Why it’s unclear whether private programs for ‘troubled teens’ are working


I first became interested in what I’ve learned is called the “troubled teen industry” more than 20 years ago, when my parents sent me away to a program they thought would help me finish high school. At that point I was skipping a lot of school and running away. Simply put, I was seeking emancipation, community and safety – albeit in a headstrong way.

The troubled teen industry is a mostly unregulated collection of for-profit programs that claim to rehabilitate out-of-control youth. Between 50,000 and 100,000 adolescents currently spend at least part of the year in these facilities. Their enrollment – or confinement, depending on the arrangement or their perspective – can prevent these relatively privileged kids from joining the 48,000 youth caught in the U.S. juvenile justice system.

I’m now completing a doctoral degree in sociology, for which I’m researching the impact the troubled teen industry has on people like me who experience it firsthand.

Mixed results

My junior year of high school, my parents, unsure of what else to do, hired so-called “escorts” to suddenly take me away. Following an all-night drive, they left me at a therapeutic boarding school for youth who have real or perceived emotional, psychological, behavioral and academic challenges.

I feel that this East Coast program, which I can’t name due to confidentiality guidelines, helped me complete high school in a way that ultimately led to a college degree. Even so, my road was still rocky. Within a month after graduation at 17, I moved out of my parents’ house with nothing and dropped out of the college I was accepted to.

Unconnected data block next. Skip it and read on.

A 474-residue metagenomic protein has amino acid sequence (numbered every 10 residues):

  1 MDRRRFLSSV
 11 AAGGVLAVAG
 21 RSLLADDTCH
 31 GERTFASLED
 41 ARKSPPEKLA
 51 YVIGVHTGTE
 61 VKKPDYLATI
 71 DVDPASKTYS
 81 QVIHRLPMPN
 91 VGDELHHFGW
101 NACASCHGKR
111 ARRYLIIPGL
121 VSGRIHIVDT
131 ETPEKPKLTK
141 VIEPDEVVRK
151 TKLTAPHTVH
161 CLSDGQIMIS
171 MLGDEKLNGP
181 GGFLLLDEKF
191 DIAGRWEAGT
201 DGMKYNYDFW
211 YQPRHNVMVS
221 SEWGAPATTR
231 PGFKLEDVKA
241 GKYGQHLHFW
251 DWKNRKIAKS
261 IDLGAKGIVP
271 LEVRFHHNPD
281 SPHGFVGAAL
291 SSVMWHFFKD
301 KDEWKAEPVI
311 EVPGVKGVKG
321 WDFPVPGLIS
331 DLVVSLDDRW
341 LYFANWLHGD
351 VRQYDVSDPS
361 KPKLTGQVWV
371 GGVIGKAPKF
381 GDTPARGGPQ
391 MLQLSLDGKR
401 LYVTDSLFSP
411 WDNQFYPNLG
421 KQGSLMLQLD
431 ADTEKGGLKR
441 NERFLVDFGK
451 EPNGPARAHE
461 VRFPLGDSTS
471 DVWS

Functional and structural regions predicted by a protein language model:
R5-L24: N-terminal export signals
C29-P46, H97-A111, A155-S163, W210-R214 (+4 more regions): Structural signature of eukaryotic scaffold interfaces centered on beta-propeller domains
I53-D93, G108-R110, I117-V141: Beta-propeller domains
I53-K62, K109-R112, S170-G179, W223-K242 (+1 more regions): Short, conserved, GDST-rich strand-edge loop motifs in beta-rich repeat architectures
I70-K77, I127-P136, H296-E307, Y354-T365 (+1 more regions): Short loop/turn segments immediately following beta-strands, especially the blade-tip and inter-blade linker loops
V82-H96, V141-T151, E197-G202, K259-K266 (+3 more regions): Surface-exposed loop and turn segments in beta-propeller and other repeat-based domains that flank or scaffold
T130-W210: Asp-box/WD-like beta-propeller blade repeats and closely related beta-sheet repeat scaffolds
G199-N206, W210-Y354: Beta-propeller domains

Within a year a fellow graduate committed suicide. Every few years since, I’ve lost other friends I made there, mostly through drug overdoses and suicide.

There is no official data indicating the prevalence of self-harm following time spent at a troubled teen facility, and many teens and people in their 20s also take their own lives. Even so, I believe that my research exposes the uneven results for the troubled teens whose families enrolled them in these programs to get them on a better path.

An array of institutions

This industry includes a variety of accredited and nonaccredited programs.

Some are boot camps. Others are religious reform programs“emotional growth” or therapeutic schools, or ranches, as well as wilderness therapy programs. It also includes some military-style academies that focus on sparse surroundings, lots of physical activities and punishments, as well as a variety of residential treatment programs that aim to change deviant behaviors like poor school performance, self-harming, drug abuse, insubordination and more.

Students spend from a few weeks to a few years, depending on the program. Most wilderness programs, drug treatment and mental health centers require shorter stays of up to eight weeks. Most residential treatment programs require stays of at least a year or more.

Insurance and the government rarely cover the costs, which currently average US$6,316 per month. As a result, most teenagers enrolled in these institutions are wealthy.

In-depth interviews and online survey

To see what the long-term impact of spending time in those places might be, I interviewed and surveyed adults who attended a therapeutic boarding school I’m calling “Youth Academy Services” but has another name.

I conducted 14 in-depth interviews with former students, now adults between the ages of 22 and 35 who had spent an average of 14 months in the program. All but two completed the program, and all but one, who later earned a GED high school equivalency certificate, graduated from high school. Five of them had already earned college degrees, three were in college when interviewed and three more had dropped out of college.

I also surveyed a separate group of former students online, finding that 26 of these 34 respondents had graduated from a four-year college or a trade school. Three also earned a master’s degree. Twenty of those 34 people felt Youth Academy Services helped them get into college, and all of the people I interviewed got jobs shortly after the program. Only two said they were temporarily out of work.